The Goods and Services Tax Council is still a fledgling five-year-old institution that has yet to become well-settled, but acts as a vibrant forum for intense interactions between the Centre and the States, Finance Minister Nirmala Sitharaman said on Tuesday.
“GST (Council) is just born, it’s a five-year old and I don’t know if it has completely accomplished on very many things which are committed. It’s happening, rapidly happening and there’s a lot of vibrancy in the Council,” Ms. Sitharaman said at the Delhi School of Economics.
Ms. Sitharaman was reacting to a ‘powerful case’ made by Fifteenth Finance Commission chief N.K. Singh to set up a Fiscal Council with the Centre and States, and another such body to act as a bridge between the GST Council and the Finance Commission. She was speaking at a discussion on a book Mr. Singh has co-authored with P.K. Mishra, the principal secretary to the Prime Minister, titled ‘Recalibrate: Changing Paradigms’.
“Interestingly, we have not had the GST Council having a full-fledged, well-developed, ‘it is all settled and it’s running’ kind of a situation yet,” she noted, emphasising that Centre-State interactions were ‘continuously happening’ at the Council or through the Finance Commission itself when it visits States to assess their views vis-à-vis their terms of reference.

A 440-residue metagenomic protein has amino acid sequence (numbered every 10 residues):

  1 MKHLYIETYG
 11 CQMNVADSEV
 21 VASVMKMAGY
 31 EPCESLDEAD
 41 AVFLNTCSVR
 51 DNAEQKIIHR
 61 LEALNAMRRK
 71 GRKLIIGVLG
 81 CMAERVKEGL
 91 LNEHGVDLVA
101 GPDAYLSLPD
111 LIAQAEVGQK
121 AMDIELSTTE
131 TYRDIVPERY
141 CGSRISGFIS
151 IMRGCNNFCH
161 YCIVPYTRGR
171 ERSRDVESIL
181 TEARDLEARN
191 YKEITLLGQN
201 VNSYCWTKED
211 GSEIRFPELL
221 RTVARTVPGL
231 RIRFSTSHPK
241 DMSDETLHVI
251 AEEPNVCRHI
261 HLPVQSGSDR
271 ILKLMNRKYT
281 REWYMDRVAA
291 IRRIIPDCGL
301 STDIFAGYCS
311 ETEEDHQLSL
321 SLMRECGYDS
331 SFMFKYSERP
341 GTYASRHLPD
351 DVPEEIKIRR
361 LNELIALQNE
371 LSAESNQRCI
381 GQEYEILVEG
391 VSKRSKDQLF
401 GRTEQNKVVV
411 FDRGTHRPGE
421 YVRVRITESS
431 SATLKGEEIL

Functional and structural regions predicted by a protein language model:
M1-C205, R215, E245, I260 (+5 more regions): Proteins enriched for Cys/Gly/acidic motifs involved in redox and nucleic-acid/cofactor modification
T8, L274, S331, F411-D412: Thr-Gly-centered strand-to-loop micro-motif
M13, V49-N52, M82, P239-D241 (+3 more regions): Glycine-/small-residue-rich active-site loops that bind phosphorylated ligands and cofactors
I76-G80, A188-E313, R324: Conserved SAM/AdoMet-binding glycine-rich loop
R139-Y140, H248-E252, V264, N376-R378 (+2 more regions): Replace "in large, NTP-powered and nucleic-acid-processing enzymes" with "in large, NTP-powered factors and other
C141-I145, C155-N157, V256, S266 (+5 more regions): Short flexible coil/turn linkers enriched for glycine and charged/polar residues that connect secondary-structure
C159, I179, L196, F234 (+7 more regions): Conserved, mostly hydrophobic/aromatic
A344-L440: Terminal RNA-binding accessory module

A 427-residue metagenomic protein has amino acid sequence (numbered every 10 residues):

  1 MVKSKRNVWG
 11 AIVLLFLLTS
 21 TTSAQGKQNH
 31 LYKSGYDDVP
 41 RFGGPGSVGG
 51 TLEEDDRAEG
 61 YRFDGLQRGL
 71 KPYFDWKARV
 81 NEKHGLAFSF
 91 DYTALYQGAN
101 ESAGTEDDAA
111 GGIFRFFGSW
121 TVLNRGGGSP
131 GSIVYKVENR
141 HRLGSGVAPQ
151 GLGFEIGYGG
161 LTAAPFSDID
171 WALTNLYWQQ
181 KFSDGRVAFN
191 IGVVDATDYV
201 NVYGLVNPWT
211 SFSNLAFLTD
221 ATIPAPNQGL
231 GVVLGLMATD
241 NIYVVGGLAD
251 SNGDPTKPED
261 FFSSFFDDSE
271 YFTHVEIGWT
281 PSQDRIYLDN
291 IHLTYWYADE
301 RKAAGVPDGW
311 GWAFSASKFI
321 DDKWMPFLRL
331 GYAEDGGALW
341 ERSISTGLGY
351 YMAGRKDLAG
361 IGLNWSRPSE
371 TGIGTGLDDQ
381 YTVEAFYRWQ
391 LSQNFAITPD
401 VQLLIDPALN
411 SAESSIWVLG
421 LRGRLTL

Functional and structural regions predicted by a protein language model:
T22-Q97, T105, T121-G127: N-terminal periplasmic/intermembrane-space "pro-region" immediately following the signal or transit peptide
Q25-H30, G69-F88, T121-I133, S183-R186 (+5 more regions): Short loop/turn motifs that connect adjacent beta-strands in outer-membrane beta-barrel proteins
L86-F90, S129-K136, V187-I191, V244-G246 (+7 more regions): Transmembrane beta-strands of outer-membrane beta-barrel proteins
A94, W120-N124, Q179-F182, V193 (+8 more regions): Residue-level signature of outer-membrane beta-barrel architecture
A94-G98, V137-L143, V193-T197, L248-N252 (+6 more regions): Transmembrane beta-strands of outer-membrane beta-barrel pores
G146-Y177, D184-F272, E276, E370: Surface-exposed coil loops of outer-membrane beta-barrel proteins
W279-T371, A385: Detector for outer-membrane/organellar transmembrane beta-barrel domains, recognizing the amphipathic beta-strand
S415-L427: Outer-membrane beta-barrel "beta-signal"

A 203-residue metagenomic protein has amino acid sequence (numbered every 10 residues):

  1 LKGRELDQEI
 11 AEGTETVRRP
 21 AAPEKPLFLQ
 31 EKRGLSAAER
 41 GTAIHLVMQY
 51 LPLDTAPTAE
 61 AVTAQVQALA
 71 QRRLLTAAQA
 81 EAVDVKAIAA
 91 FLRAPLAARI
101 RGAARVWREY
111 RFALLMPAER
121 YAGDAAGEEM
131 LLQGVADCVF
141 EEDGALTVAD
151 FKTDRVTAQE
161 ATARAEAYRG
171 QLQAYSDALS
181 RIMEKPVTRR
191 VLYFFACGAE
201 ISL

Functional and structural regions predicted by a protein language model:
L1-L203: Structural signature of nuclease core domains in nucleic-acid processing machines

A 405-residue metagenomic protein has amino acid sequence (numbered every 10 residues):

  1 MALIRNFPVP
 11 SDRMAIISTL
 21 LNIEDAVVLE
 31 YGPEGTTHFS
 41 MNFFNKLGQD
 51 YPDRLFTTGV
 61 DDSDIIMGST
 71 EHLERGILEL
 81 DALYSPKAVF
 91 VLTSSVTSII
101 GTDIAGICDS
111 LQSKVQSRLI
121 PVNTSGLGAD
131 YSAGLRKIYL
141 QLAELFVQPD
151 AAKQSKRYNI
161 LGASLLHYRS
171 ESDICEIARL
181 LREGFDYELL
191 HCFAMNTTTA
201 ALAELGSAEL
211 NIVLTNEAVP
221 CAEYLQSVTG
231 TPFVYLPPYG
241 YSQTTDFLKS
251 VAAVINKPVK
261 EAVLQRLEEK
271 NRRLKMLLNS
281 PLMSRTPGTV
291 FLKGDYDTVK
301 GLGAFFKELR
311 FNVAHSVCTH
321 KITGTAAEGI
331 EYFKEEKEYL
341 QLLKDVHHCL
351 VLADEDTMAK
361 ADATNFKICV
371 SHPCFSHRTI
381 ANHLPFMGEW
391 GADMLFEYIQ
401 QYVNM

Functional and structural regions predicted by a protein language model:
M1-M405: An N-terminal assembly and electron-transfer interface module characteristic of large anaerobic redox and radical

“The GST Council that happens once in three months ideally, and sometimes, of course, gets extended to the fourth or fifth month… are all intense interactions between the Centre and the States in the capacity of the Council. When we are seated there, we are seated as equal members. There are no artificial lines between the Centre and the States in the Council,” she asserted.
The Finance Minister also agreed with Mr. Singh’s call for a greater debate on freebies, acknowledging his remark that the politics of freebies trump the norms of more responsible behaviour. Mr. Singh said that it was important that governments ‘transparently provide’ for all subsidies and sops to citizens in their Budgets rather than adopt strategies like cross-subsidisation.